Purpose: While advance care planning holds promise, uptake is variable and it is unclear how well people engage with or comprehend advance care planning. The objective of this study was to explore how people with cancer comprehended Advance Care Plans and examine how accurately advance care planning documentation represented patient wishes.

Methods: This study used a qualitative descriptive design. Data collection comprised interviews and an examination of participants’ existing advance care planning documentation. Participants included those who had any diagnosis of cancer with an advance care plan recorded: Refusal of Treatment Certificate; Statement of Choices; and/or Enduring Power of Attorney (Medical Treatment) at one cancer treatment centre.

Results: Fourteen participants were involved in the study. Twelve participants were female (86%). The mean age was 77 (range: 61-91) and participants had completed their advance care planning documentation between 8 and 72 weeks prior to the interview (mean 33 weeks). Three themes were evident from the data: Incomplete advance care planning understanding and confidence; Limited congruence for attitude and documentation; Advance care planning can enable peace of mind. Complete advance care planning understanding was unusual; most participants demonstrated partial comprehension of their own advance care plan, and some indicated very limited understanding. Participants’ attitudes and their written document congruence was limited, but advance care planning was seen as helpful.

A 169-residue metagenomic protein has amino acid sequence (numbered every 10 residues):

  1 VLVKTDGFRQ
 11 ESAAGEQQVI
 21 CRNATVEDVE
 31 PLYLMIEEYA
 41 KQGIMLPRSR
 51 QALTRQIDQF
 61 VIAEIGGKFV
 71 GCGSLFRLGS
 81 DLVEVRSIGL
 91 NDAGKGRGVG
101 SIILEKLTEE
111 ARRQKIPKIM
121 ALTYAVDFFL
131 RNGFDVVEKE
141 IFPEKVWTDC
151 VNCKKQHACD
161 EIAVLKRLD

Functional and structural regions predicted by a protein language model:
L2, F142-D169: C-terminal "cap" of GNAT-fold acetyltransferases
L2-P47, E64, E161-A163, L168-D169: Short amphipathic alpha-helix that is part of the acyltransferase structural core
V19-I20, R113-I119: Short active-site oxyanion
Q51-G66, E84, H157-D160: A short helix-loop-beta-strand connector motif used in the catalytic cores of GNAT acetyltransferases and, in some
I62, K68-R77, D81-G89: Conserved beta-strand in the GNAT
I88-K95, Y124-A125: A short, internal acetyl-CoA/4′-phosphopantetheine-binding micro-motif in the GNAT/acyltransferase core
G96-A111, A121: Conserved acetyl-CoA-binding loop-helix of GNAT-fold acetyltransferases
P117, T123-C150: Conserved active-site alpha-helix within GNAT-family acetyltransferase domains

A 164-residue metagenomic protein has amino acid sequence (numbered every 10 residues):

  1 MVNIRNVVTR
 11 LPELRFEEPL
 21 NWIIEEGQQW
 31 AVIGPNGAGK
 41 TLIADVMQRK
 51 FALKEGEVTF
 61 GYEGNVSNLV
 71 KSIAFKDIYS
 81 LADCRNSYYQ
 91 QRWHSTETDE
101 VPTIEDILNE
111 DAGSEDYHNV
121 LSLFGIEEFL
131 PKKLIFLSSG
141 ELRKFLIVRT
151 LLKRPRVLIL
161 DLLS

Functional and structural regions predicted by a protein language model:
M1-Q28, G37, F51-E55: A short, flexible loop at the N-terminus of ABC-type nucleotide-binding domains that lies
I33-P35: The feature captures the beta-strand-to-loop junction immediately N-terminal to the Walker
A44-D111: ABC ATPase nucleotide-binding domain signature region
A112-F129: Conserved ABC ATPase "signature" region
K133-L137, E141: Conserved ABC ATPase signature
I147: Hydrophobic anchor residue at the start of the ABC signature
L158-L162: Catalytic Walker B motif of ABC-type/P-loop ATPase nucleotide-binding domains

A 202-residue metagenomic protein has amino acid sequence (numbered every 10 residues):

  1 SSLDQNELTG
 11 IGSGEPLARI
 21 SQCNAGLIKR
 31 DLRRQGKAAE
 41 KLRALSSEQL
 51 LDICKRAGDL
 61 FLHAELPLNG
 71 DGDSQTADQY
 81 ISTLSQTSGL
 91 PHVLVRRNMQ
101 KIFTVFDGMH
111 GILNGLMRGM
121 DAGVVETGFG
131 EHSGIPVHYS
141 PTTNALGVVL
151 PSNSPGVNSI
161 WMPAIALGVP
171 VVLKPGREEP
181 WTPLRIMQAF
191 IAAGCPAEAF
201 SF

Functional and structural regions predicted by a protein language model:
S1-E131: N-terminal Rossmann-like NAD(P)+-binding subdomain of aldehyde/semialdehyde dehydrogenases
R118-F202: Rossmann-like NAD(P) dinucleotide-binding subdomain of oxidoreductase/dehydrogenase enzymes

Conclusions: This study highlighted advance care planning was not a completely accurate representation of patient wishes. There is opportunity to improve how patients comprehend their own advance care planning documentation.


advance care planning, advance directives, end-of-life, preferences, wishes



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